Thursday, October 08, 2009

Health care "reform" will help the poor-maybe not

The blog "Diagnosis", which is one of three blogs connected the New Atlantis.com, offers a detailed analysis of the effect of a proposed health care bill ( the Baucus bill) on the level of poor people just above the lowest level. The author is James C. Capretta. See here for that commentary.

As Capretta explains as a family moves from the lowest category to the next ( slight higher) run of the economic income ladder they loose a major portion of the government subsidy which is offered to help pay for the the health insurance the government is forcing them to buy.Here is a quote from that article detailed what is in effect an "implicit marginal tax" of no small proportion:

"According to CBO, family coverage in 2016 is likely to cost about $14,400 under the so-called “silver option” in the health-care reform plan sponsored by Senate Finance Committee Chairman Max Baucus. In the Baucus plan, a family of four at the poverty line (about $24,000 in 2016) would have pay to about $1,400 toward coverage, with the federal government paying the other $13,000 on their behalf. In addition, the government would also provide $3,500 to reduce the family’s deductible and co-payment costs for health services. Thus, the new entitlement provided by the Baucus bill would be worth a whopping $16,500 for a family at the poverty line.

As incomes rise, however, the Baucus bill cuts the value of the entitlement. A family with an income at twice the poverty line, or $48,000 in 2016, would get $9,072 in federal assistance for coverage — still a substantial sum. But it’s $7,400 less than the family would get if they earned half as much. The Baucus plan thus imposes an implicit marginal tax rate of about 30 percent ($7,400/$24,000) on wages earned by families in this income range."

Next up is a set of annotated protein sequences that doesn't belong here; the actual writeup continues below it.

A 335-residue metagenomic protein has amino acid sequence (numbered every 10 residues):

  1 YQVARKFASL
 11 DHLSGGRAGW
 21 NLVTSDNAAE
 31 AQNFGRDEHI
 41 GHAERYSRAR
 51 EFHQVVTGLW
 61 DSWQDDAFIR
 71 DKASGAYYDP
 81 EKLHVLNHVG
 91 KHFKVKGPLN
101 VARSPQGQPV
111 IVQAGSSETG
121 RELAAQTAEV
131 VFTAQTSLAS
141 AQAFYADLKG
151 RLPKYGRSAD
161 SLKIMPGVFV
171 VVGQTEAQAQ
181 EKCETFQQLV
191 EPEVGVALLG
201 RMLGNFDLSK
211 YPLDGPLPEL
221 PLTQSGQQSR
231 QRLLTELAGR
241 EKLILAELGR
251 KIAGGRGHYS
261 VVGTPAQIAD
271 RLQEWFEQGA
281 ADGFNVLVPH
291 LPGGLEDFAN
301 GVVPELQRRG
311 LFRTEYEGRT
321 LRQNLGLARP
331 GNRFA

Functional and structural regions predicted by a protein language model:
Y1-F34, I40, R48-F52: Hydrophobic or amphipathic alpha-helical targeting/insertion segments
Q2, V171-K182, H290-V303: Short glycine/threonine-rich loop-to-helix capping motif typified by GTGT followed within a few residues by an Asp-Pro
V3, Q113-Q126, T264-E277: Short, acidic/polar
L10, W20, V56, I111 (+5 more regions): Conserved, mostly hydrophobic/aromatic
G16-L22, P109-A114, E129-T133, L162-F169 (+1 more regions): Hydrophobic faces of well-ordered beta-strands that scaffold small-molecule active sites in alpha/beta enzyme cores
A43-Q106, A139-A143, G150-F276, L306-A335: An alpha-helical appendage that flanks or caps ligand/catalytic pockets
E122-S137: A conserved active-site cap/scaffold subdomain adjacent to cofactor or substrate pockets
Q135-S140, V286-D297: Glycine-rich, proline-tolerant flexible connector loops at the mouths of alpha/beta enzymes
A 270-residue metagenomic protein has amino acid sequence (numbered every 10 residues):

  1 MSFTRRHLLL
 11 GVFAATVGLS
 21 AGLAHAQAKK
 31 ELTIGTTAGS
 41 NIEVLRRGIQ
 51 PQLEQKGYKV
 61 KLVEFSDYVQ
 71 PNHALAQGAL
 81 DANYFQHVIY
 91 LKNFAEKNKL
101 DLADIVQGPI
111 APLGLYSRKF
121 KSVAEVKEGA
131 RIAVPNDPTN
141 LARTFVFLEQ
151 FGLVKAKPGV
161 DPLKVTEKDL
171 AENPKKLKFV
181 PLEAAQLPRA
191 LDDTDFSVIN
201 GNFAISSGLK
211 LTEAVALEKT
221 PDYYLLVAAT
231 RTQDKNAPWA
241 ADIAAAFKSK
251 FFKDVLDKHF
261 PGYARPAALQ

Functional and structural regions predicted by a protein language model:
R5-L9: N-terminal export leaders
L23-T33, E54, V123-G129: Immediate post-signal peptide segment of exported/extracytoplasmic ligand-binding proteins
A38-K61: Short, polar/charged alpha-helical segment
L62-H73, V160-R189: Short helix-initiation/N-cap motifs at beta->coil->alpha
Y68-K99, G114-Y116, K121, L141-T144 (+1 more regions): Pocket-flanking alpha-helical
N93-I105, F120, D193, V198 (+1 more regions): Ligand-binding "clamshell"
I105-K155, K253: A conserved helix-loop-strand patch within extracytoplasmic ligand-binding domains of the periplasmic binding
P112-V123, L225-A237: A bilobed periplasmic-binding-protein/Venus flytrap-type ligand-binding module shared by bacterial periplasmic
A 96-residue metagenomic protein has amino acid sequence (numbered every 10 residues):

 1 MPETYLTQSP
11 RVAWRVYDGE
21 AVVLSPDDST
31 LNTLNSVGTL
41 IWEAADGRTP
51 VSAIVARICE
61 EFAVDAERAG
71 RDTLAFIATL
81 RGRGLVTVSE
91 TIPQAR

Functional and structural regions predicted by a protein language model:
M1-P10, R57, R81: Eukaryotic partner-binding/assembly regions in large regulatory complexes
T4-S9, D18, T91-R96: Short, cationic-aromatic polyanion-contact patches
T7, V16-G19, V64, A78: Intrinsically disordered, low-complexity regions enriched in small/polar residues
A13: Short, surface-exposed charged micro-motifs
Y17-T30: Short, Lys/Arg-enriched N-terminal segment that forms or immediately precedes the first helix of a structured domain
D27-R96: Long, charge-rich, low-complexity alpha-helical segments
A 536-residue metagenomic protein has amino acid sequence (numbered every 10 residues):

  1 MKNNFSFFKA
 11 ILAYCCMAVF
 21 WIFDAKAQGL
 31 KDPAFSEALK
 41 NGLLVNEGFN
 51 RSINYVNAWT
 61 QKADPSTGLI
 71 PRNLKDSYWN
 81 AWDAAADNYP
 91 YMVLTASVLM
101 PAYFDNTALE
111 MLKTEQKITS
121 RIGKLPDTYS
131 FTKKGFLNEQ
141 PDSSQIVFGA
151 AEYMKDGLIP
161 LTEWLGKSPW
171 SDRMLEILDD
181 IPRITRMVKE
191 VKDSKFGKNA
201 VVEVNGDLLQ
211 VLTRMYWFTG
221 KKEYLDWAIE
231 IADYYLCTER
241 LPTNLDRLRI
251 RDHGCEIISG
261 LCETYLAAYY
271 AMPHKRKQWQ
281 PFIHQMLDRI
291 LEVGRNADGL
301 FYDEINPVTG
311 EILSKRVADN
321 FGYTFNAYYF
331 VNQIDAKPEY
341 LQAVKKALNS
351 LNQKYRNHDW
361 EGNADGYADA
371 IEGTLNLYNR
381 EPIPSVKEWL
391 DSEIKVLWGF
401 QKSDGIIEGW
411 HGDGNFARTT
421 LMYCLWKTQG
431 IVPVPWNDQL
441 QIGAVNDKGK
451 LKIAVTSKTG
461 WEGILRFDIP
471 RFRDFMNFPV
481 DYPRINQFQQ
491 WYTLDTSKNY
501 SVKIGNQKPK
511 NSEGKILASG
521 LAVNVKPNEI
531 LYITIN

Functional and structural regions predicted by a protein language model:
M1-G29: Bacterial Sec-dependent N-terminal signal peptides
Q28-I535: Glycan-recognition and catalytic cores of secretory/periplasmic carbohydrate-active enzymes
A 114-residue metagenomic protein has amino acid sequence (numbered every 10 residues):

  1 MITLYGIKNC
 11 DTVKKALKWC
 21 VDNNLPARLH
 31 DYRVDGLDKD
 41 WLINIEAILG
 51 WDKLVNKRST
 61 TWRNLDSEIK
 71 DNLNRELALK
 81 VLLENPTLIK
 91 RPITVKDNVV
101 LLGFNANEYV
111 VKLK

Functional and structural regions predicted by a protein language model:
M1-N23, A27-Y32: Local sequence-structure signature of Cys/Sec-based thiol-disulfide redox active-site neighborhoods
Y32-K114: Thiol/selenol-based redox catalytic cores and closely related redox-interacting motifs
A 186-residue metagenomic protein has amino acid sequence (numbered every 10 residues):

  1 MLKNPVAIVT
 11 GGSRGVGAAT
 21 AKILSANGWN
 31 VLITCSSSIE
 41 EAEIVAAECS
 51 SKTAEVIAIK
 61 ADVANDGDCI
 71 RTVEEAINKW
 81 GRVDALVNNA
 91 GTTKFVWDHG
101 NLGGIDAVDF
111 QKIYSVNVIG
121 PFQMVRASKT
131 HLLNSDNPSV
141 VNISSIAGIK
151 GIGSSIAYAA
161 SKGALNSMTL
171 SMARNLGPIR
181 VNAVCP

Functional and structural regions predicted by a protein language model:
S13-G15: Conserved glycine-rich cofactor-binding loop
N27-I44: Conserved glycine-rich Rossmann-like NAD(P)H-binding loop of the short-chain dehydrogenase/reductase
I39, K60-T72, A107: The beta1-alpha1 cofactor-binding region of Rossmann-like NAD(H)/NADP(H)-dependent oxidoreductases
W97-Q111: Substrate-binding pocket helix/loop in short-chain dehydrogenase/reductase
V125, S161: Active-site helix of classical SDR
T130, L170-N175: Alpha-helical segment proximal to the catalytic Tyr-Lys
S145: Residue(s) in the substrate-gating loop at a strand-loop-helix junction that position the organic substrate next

Of course,no one knows what the final bill will contain but the possibility of grotesque unintended consequences such as the one suggested by Mr. Capetta is a strong reason for there to be adequate time for all sides to know exactly what will be voted on and not have some massive hodgepodge of provisions rushed through Congress. The recent proposal to have whatever the bill turns out to be posted for 72 hours on the web is a step in the right direction but so far democratic party leadership is less than enthusiastic so passage is more than a bit problematic.

1 comment:

Lisa said...

I hope this bill does some good.